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Tesla is closing all its stores so you can have a $35K Model 3

Image of a Tesla store
Tesla store in Paramus, New Jersey. Photo: Michael Brochstein/SOPA Images/LightRocket via Getty Images

Tesla is finally launching that long-promised $35,000 Model 3, but to meet its target price, the company is closing all of its 378 stores worldwide, laying off retail employees and shifting all sales online.

Why it matters: That $35,000 price tag enables CEO Elon Musk to fulfill his 2006 secret master plan to deliver a mass-market electric vehicle, but he told reporters today "there's no other way" to produce it than by closing all its stores and eliminating jobs. Even so, he says the company won't be profitable this quarter.

What's happening: Shifting all of its sales online — plus other cost cuts — means Tesla can lower the price of its vehicles, including Models S and X, by about 6% and achieve the $35,000 Model 3 price point earlier than expected.

  • Tesla will be winding down most of its stores over the next few months.
  • A small number of stores will transition into galleries or information centers.
  • The change to online sales will allow anyone in the U.S. to buy a Tesla, even in states where franchise laws currently prohibit Tesla-owned stores.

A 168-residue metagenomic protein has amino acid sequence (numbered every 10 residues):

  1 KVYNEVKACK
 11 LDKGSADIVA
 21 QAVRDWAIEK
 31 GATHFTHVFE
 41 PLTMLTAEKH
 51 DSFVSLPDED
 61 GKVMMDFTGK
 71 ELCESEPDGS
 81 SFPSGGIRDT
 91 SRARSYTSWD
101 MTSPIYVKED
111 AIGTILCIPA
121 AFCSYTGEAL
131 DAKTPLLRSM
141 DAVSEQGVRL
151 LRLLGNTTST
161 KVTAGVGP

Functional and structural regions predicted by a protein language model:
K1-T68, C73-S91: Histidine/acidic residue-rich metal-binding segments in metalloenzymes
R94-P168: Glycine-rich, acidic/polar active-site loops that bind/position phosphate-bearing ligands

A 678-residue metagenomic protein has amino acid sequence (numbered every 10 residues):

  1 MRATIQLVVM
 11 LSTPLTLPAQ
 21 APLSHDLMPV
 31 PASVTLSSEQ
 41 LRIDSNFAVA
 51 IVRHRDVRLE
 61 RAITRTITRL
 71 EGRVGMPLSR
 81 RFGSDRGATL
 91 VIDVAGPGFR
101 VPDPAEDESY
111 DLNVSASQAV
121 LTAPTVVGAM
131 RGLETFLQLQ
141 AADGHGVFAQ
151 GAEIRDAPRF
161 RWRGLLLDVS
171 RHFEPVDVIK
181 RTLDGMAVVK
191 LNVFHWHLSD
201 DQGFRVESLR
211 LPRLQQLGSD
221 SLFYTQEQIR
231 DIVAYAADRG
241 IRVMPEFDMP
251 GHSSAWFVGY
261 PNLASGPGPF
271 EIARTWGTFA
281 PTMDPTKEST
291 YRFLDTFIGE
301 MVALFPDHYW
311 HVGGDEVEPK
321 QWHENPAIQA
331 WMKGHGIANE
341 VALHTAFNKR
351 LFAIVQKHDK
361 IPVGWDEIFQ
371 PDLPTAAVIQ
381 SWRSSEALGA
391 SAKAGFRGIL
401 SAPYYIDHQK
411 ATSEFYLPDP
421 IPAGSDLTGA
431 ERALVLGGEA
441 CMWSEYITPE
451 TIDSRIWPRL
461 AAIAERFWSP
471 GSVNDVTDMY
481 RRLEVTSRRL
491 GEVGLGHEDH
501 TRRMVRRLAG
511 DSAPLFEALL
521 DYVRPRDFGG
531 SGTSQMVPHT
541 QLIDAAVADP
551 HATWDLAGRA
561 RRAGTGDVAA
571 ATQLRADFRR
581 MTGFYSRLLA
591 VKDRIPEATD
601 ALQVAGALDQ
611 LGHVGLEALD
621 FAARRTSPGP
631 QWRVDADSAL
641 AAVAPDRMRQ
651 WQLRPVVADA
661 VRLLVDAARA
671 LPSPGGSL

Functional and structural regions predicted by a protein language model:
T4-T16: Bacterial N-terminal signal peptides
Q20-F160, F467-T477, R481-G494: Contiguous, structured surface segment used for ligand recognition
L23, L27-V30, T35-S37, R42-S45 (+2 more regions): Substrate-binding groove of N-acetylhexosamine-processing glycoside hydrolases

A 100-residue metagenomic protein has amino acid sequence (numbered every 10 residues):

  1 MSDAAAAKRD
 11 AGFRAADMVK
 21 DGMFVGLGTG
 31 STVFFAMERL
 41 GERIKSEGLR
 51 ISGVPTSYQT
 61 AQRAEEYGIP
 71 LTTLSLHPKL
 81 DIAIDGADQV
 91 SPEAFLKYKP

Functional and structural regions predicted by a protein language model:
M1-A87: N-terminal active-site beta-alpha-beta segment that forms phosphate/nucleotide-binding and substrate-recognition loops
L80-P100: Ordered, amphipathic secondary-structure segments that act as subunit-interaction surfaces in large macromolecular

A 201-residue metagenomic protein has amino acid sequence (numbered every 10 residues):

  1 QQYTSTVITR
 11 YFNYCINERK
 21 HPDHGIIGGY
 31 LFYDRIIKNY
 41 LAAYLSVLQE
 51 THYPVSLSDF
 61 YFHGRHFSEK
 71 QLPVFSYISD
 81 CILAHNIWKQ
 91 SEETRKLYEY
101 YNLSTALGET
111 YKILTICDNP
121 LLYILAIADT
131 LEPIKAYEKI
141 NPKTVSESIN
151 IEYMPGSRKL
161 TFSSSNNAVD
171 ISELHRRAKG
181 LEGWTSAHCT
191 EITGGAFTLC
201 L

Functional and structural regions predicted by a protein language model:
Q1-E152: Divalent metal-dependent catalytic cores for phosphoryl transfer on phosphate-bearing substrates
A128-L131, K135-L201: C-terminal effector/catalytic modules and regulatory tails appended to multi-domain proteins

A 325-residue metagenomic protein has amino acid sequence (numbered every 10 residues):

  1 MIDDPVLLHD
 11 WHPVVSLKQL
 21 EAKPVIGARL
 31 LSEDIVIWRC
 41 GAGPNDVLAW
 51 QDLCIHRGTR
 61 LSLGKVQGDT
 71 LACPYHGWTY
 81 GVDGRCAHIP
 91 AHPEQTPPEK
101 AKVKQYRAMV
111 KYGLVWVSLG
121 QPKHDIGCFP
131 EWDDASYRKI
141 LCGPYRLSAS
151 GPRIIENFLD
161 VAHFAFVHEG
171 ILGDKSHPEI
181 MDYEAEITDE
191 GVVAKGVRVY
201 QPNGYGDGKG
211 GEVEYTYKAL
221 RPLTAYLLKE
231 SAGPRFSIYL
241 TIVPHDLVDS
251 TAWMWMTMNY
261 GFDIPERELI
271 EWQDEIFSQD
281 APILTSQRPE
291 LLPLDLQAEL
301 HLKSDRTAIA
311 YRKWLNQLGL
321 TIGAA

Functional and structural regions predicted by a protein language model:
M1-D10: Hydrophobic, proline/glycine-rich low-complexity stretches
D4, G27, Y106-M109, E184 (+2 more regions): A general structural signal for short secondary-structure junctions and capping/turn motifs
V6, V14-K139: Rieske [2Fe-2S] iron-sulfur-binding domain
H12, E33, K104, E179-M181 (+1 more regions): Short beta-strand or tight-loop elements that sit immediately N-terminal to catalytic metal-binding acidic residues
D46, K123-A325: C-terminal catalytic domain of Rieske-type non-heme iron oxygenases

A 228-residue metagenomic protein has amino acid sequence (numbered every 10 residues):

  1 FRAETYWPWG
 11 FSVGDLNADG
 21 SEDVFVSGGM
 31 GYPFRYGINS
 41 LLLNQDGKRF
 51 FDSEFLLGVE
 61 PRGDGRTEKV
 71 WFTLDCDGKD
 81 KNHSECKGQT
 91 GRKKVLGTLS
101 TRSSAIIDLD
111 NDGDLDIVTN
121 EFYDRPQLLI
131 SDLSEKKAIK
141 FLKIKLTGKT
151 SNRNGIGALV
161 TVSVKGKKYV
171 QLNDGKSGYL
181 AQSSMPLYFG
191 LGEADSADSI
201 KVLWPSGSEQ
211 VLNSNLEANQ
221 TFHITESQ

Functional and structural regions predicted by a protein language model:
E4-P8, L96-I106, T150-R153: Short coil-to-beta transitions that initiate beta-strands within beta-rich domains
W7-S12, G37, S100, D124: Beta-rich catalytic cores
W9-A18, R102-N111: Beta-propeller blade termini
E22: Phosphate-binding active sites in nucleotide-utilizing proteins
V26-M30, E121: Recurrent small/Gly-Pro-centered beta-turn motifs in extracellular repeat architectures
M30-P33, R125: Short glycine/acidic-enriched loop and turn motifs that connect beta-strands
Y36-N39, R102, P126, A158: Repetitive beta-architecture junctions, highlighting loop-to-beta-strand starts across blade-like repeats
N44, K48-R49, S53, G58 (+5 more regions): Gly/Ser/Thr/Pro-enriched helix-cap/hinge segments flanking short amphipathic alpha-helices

The details: Tesla is offering two new budget-priced Model 3s — a standard $35,000 model and a slightly upgraded $37,000 version — but they'll have smaller battery packs and won't travel as far as currently available versions of Model 3.

  • The $35,000 standard range model will go 220 miles on a charge; the $37,000 version is good for 240 miles of range.
  • The top of the line Model 3 now has a 325-mile range.

The catch: Tesla also changed the pricing on its Autopilot packages, shifting some features around, which will make automated driving features more expensive.

  • For $3,000 extra, drivers can get Autopilot — which provides steering assistance and adaptive cruise control at highway speeds —similar to what comes standard on a Honda Accord or Toyota Camry.
  • For another $5,000, drivers can get "Full Self Driving Capability," which adds Navigate on Autopilot—the ability to change lanes, pass slower cars and take interchanges—plus a new Summon automatic parking ability and other yet-to-be detailed features.

Between the lines: "Full Self Driving Capability" doesn't mean the car can drive itself. Tesla continues to confuse consumers by giving its assisted-driving features names that overstate its capabilities.

  • Musk acknowledged "what needs to be finished" is for the car to recognize traffic lights and stop signs, make turns and navigate on side streets—all the things that other companies continue to work on, too.
  • He says full self driving technology will be "feature complete" by the end of the year, but acknowledges it "will take billions of miles" before the technology is more reliable than human drivers.
  • "Then we have to convince regulators," he says.

The bottom line: Tesla cars cannot drive themselves. Drivers who want to use Autopilot and Full Self Driving features have to supervise the technology at all times.

Editor's note: This piece was updated to remove the number of jobs impacted as Tesla declined to confirm or deny the estimates.